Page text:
South Fork Nooksack elk
Last week I was out in the South Fork Nooksack River valley checking out a riparian area along the river and got a glimpse of part of the South Fork Nooksack elk herd. I have been told the herd that frequents the valley numbers approximately 70 animals. Elk need a fair bit of room and the presence of this herd is testament to a great deal of cooperation between Washington Fish and Wildlife, tribal hunters, Washington Department of Natural Resources, U.S. Forest Service, Seattle City Light, Whatcom County, Skagit County, non profits, and land owners including some South Fork farmers.
Over the weekend the purchase of land along the South Fork Nooksack River by the Whatcom Land Trust was announced. The Whatcom Land Trust has been taking a leadership role in cobbling together properties in the South Fork Valley for habitat and open space and has worked in a remarkable cooperative manner with Whatcom County and local tribes and property owners.
see/click whatcomlandtrust.org/maps/ for more information.
The unique thing about this latest purchase announcement is the land is in Skagit County - off the above map. But the purchase ties in well with the series of land acquisitions concentrated along the South Fork Nooksack as can be seen in red on the above map. The South Fork Nooksack River is like many Cascade River valleys extends low elevations deep into the mountains. But in the case of the South Fork development does not extend up the valley and thus there is significant opportunity to develop viable habitat areas. Add the cooperation in the farmed section of the valley and one can have a viable elk herd.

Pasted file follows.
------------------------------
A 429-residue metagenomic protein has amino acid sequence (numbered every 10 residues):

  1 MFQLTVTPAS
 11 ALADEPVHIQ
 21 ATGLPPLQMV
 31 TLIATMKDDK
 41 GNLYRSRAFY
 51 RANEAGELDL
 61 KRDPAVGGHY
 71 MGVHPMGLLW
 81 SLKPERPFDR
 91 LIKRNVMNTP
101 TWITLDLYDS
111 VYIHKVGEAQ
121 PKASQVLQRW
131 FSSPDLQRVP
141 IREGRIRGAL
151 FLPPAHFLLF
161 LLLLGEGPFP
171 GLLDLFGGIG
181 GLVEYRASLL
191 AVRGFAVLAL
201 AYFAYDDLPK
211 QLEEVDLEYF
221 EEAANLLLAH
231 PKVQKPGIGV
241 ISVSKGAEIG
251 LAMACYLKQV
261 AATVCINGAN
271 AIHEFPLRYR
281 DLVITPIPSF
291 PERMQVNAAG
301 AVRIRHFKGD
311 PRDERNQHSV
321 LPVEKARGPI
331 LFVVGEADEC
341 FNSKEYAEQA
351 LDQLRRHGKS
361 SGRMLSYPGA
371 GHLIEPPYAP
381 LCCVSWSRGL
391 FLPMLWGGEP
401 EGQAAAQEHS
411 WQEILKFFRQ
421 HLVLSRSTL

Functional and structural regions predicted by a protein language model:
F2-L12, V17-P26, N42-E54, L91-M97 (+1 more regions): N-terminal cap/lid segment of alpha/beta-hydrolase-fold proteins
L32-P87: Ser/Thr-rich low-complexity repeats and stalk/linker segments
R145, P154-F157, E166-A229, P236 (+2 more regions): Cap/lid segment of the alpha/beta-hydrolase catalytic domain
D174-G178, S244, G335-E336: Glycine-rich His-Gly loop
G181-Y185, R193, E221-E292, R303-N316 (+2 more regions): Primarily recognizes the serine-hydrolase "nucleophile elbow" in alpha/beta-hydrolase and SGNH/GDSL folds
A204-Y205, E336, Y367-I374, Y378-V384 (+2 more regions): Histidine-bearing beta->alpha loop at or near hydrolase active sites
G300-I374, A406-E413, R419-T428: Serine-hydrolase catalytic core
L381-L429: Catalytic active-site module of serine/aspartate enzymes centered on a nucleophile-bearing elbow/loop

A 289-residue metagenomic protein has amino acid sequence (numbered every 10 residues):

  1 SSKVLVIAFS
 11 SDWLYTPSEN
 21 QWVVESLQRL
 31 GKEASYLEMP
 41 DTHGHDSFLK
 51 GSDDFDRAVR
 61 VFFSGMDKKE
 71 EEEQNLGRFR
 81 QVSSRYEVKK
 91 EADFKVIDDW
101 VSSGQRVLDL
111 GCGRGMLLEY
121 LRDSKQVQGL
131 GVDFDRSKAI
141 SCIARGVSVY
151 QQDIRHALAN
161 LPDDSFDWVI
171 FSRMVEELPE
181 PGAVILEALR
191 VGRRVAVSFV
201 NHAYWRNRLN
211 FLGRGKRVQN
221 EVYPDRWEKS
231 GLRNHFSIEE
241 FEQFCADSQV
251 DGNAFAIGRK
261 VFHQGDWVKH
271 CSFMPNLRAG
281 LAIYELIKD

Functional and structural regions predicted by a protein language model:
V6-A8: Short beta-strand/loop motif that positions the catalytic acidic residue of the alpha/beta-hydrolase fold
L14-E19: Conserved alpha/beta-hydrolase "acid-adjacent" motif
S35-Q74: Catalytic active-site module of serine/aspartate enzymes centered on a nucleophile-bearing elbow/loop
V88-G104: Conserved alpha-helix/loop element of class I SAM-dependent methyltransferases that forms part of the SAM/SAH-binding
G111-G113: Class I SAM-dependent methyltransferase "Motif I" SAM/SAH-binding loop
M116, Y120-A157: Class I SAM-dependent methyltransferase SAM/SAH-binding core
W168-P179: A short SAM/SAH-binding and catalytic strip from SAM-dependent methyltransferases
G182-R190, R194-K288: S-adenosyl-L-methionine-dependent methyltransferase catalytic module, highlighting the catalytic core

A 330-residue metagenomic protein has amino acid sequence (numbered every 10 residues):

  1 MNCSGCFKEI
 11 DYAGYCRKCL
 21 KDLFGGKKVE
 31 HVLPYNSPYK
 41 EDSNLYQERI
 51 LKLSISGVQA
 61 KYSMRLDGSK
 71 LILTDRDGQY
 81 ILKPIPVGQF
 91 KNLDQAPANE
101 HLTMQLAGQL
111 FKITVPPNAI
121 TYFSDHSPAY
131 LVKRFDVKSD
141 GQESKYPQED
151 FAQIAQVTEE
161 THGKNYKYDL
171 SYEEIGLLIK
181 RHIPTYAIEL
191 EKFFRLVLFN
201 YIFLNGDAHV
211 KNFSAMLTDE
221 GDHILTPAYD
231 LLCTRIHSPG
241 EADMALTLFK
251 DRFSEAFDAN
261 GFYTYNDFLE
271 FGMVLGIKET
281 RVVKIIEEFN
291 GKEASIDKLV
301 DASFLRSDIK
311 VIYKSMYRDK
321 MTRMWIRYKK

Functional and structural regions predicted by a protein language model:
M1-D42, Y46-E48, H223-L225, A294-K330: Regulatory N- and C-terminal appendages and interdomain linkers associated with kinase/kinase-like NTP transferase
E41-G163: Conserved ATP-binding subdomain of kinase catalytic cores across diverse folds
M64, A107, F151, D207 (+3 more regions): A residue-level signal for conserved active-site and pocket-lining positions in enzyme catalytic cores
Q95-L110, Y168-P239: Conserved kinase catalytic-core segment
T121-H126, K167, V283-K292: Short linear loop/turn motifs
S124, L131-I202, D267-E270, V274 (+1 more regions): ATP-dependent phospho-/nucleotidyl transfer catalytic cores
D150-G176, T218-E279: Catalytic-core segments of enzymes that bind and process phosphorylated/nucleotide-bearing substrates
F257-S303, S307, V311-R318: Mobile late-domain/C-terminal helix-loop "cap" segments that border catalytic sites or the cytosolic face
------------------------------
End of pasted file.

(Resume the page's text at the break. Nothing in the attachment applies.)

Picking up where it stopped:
As for my adventures along the river, I appreciated the trail building the elk do to ease passage through the brush areas along the river banks. I came out of this venture with less thorn pokes than I typically have.
Elk trail leading through the brambles